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Growing up in New Orleans and attending an art high school, I was always heavily entrenched in the artistic world. My love for small and intricate objects was nurtured in my parent's local hardware store. Not really understanding what everything was used for, the nuts and bolts and hinges, etc. were my medium. My mother an architect by trade and my father a gifted builder whoâ€™s speciality is furniture; designing was never a challenge or a far reach.
Rahya, what are your passion and aspiration in life? How did you start as a Designer?
My passion has always been jewellery. Starting in middle school, I often sold my wire wrapped jewellery to friends moms and at local stores in New Orleans. After graduating in the Metals and Jewelry BFA program at Savannah College of Art and Design the making and selling took a whole new form. I deeply enjoy the design process just as much as the business side.
Who is your inspiration in life Rahya? How do you keep inspired?
My artist friends have always been an inspiration to me. Being surrounded by people who push you and force you to grow-even question yourself-is so important as a designer.
We all make mistakes Rahya; we wish we could take back. Please tell us about time being a Designer; you wish you’d handled a situation differently with a colleague.
First starting out as a young designer, it's sometimes hard to figure out and define your self-worth as an artist. Knowledge takes time, and time is money. I wish I had figured this out sooner.
Rahya, when you’re working with a large number of clients, it’s tricky to deliver excellent service to them all. As a Designer, how do you go about prioritising your clients’ needs?
This is difficult. But I am incredibly organised and focused, so there are very few times where I feel I have not followed through to represent my brand in the way it should. I would say the written organisation is key; lists, calendars, even reminders for the simplest of tasks is not unreasonable.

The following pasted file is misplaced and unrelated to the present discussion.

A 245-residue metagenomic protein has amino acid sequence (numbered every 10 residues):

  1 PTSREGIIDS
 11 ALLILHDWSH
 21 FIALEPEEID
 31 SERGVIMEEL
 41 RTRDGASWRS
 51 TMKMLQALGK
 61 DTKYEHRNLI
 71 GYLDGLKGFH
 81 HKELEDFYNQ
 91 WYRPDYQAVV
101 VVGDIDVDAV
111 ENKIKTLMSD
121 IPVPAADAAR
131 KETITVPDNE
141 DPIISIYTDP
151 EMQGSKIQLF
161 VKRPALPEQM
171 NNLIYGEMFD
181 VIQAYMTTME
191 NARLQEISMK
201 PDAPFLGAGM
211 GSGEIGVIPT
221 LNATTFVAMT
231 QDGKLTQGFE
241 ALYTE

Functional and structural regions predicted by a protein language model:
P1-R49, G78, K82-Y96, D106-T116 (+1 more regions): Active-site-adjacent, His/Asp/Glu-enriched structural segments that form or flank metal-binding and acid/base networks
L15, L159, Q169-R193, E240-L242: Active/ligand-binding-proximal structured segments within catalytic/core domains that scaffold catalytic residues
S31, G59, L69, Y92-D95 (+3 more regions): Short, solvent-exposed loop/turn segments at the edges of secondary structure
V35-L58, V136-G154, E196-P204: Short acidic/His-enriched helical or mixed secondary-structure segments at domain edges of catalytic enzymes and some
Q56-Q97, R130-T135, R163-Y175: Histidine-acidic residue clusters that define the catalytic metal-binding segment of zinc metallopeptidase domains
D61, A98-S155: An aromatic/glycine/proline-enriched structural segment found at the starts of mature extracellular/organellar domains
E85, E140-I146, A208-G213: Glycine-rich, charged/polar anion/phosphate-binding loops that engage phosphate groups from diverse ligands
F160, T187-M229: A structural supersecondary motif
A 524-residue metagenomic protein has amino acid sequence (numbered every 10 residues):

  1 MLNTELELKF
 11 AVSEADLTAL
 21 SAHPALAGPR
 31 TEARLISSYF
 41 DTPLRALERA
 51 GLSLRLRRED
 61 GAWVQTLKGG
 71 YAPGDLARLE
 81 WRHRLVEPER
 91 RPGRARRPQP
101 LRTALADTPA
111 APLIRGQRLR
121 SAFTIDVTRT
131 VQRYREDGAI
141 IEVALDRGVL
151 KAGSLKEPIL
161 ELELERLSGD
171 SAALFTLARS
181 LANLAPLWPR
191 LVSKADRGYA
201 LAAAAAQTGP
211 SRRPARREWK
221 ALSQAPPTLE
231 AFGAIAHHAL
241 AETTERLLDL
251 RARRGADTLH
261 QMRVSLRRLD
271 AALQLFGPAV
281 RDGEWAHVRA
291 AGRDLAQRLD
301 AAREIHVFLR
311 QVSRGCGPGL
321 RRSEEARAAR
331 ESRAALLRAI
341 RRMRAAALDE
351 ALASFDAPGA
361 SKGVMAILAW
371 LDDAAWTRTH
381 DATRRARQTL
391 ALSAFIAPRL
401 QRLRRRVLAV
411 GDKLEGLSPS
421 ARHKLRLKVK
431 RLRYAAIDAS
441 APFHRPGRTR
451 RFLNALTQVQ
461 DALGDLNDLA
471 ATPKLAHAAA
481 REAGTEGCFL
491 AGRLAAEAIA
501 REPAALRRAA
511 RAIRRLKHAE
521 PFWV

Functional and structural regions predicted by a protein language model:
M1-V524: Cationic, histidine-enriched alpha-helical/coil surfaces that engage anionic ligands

Please tell us Rahya, about a time you had to be very strategic to meet all your top priorities as a Designer?
Manufacturing has been the most challenging regarding strategising. There are so many components to producing jewellery, and being as hands-on and fastidious in design as I am, it can be extremely tedious.
Rahya, please give us an example of a time when you were able to persuade someone to see things your way at work successfully.
I don't collaborate well with others. Everyone who knows me well knows this. It's a weakness of mine and can destroy a creative flow between designers. I used to do some freelance work as a CAD designer and putting my aesthetic in their pieces opened the client's scope of ideas. Ultimately it was not my work, but theirs and as a CAD designer I should have simply been the decoder to their ideas.
Rahya, please tell us about your proudest professional accomplishment as a Designer. There might be many, but there is always this proudest moment that you just want to share with everyone. What is it and why?
When I was living in New Orleans designing and producing jewellery, a fashion company had contacted me the night before their runway show. Apparently, the jewellery designer they had on board did a no-show. As a newly beginning jewellery designer, I was so excited that I was found. The fashion show was unbelievable, and seeing my line walk down the runway was a feeling like no other.
Rahya, please give us an example of a time you were able to be creative with your work. What was exciting or difficult about it?
I think as people, as we grow and become adults, who we are and what we like becomes more clear. I take pride that my collection is cohesive and truly looks created for me. I have cravings to explore as an artist and try to use other mediums like painting or photography to explore these. As an artist, you have to keep growing and exercise your creative brain to keep it in shape. Exploring new techniques can be difficult but is also so exciting, all the while keeping my collection cohesive.
What advice would you give to the people who want to be successful as a Designer?
Being true to your style is the most important thing as a jewellery designer. I love fashion and create jewellery that I wear. I appreciate and admire other work from designers, but ultimately it is not my design or style. You have to stay true to yourself and tap into what inspires you because that is the root of what makes you unique.
Are you looking for collaboration with fashion talents, brands and creatives? If yes, please state what type of collaboration you are looking for?
I am always open to collaboration! I might not be the strongest candidate for it (stated above), but I am always open to new challenges and networking opportunities.
Photographer: Zack Garcia - email@example.comModel: Niki - firstname.lastname@example.org